Norsk Hydro Teams Up With Mercedes-Benz On Low-Carbon Technology Roadmap

Norsk Hydro Teams Up With Mercedes-Benz On Low-Carbon Technology Roadmap

Norway’s aluminium titan Norsk Hydro ASA has been chosen by Mercedes-Benz to collaborate on a common low-carbon technology roadmap beginning next year and running through the end of this decade.

Hydro said the two firms will work on a joint-technology roadmap to develop aluminium solutions for the automotive sector that will have a CO2 footprint of 3.0 kg CO2 per kg of aluminium. The first step in that journey will be the delivery of Hydro’s REDUXA 3.0 aluminium to Mercedes-Benz next year. The REDUXA 3.0 aluminium will be included in several of Mercedes-Benz’s offerings, including the company’s EQ models.

Hilde Merete Aasheim, President and CEO in Hydro, said in a press release that the partnership between the firms was ideal.

“Mercedes-Benz is a forward leaning company and a perfect partner for Hydro. The ambition of making their entire fleet of new passenger cars CO2 neutral by 2039 matches Hydro’s ambition to deliver industrial scale zero-carbon aluminium by 2030. Partnerships and collaboration in the value chains can accelerate technology developments needed to reduce emissions, and we are excited to have Mercedes-Benz joining us on our path to zero-carbon aluminium.”

Markus Schäfer, member of the Board of Management of Mercedes-Benz Group AG. Chief Technology Officer, Development & Procurement, noted the many positives of this new agreement.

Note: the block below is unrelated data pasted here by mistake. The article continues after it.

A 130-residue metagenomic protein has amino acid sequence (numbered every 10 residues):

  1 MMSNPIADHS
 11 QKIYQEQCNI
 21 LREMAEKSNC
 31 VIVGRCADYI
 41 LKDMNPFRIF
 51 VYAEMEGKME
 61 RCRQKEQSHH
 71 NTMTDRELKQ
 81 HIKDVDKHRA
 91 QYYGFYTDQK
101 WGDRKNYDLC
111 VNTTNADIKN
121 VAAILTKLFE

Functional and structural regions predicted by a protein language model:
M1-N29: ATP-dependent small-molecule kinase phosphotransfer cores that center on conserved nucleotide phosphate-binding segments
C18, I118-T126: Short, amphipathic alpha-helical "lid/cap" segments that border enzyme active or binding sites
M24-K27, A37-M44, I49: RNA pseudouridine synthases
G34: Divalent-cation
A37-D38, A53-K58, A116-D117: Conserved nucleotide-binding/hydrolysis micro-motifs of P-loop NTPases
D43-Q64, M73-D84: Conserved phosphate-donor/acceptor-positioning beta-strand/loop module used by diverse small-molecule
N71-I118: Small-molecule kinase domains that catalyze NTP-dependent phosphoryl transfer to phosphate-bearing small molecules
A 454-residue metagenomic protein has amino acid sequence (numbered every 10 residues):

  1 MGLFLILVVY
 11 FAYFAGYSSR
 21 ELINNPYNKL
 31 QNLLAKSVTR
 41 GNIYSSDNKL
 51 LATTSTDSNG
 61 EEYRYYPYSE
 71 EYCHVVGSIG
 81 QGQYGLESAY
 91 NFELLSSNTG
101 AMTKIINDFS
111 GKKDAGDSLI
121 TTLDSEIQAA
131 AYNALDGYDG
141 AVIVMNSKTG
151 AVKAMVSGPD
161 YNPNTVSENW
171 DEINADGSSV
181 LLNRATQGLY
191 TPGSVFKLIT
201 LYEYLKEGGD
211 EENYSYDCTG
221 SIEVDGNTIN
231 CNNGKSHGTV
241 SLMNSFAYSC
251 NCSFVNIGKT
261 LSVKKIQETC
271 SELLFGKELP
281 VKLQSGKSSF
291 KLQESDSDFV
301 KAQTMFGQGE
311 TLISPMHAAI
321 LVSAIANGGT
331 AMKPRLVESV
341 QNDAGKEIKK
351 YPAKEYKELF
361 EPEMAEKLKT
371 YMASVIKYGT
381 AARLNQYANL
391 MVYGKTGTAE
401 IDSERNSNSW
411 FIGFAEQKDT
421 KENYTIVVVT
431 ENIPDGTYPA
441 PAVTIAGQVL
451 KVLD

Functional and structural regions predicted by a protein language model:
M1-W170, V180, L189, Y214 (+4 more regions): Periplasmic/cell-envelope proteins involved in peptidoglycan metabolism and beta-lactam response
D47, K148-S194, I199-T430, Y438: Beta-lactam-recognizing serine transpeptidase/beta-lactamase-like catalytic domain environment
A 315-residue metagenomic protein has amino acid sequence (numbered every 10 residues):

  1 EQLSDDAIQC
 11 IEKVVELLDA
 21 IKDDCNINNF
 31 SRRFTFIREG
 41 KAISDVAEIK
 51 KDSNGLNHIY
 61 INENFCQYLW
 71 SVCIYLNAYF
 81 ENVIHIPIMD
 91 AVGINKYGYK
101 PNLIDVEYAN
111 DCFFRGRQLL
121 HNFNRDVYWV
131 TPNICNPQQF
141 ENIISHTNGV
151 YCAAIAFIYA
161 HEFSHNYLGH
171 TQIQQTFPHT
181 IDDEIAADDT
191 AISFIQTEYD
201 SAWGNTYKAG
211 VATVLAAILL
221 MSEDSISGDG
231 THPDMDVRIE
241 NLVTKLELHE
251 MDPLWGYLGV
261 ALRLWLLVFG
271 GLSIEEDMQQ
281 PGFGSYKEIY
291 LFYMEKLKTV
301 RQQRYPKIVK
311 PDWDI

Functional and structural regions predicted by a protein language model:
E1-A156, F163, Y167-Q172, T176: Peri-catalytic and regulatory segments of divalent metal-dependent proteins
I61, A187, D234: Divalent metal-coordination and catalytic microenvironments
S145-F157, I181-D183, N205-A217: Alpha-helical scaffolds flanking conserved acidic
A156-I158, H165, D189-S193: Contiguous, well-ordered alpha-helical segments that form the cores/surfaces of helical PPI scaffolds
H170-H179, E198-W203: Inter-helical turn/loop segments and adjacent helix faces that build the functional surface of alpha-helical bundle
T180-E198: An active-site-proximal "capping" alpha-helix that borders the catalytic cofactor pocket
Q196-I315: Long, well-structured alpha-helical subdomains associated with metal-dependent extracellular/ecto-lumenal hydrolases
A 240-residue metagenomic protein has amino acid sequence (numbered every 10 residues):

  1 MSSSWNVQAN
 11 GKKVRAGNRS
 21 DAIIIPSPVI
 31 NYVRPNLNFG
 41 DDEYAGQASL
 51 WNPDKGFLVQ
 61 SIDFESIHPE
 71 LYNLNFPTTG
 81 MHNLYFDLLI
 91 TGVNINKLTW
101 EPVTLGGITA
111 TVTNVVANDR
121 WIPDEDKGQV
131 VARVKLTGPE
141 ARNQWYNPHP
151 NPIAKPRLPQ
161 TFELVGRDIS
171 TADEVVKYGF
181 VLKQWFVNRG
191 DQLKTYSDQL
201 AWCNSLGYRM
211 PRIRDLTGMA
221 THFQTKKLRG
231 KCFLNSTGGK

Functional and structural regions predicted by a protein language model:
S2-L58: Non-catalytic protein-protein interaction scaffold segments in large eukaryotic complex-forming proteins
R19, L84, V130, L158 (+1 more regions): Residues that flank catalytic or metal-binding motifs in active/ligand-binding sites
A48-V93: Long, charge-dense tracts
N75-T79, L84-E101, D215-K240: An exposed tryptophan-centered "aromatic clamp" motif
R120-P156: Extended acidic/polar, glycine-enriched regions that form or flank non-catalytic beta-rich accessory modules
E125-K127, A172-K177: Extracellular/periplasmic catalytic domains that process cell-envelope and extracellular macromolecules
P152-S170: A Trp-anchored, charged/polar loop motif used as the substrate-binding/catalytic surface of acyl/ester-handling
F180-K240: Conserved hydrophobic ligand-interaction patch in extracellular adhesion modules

“Aluminium is becoming increasingly important as a light weight material in electric vehicles. We are intensively working with our partners on finding levers to lower CO2 emissions in the aluminium supply chain. Therefore, I am very happy that we now join forces with Hydro as a long standing expert in producing renewable energies to tackle one of the biggest challenges in the automotive industry. This is an important signal to accelerate change in the aluminium industry and increase the availability of low-carbon aluminium.”

“In order to successfully deliver on our decarbonization strategies, we need to team up with frontrunners all along the value chain,” continued Aasheim. “Working in strategic partnerships with customers and other players in the value chain will be an important way for Hydro to achieve our ambitions of shaping the market for low and near-zero carbon aluminium.”

Norsk Hydro, which was founded in 1905, financed by the Swedish Wallenberg family and French banks, began its life named Norsk hydro-elektrisk Kvælstofaktieselskab (literally, “Norwegian hydro-electric nitrogen limited”) by Sam Eyde. The Norwegian government owns approximately 40% of the company at the present time. Norsk Hydro is one of the largest aluminium companies in the world, with plants in Rjukan, Raufoss, Vennesla, Karmøy, Høyanger, Årdal, Sunndalsøra, and Holmestrand. Norsk also has several plants abroad.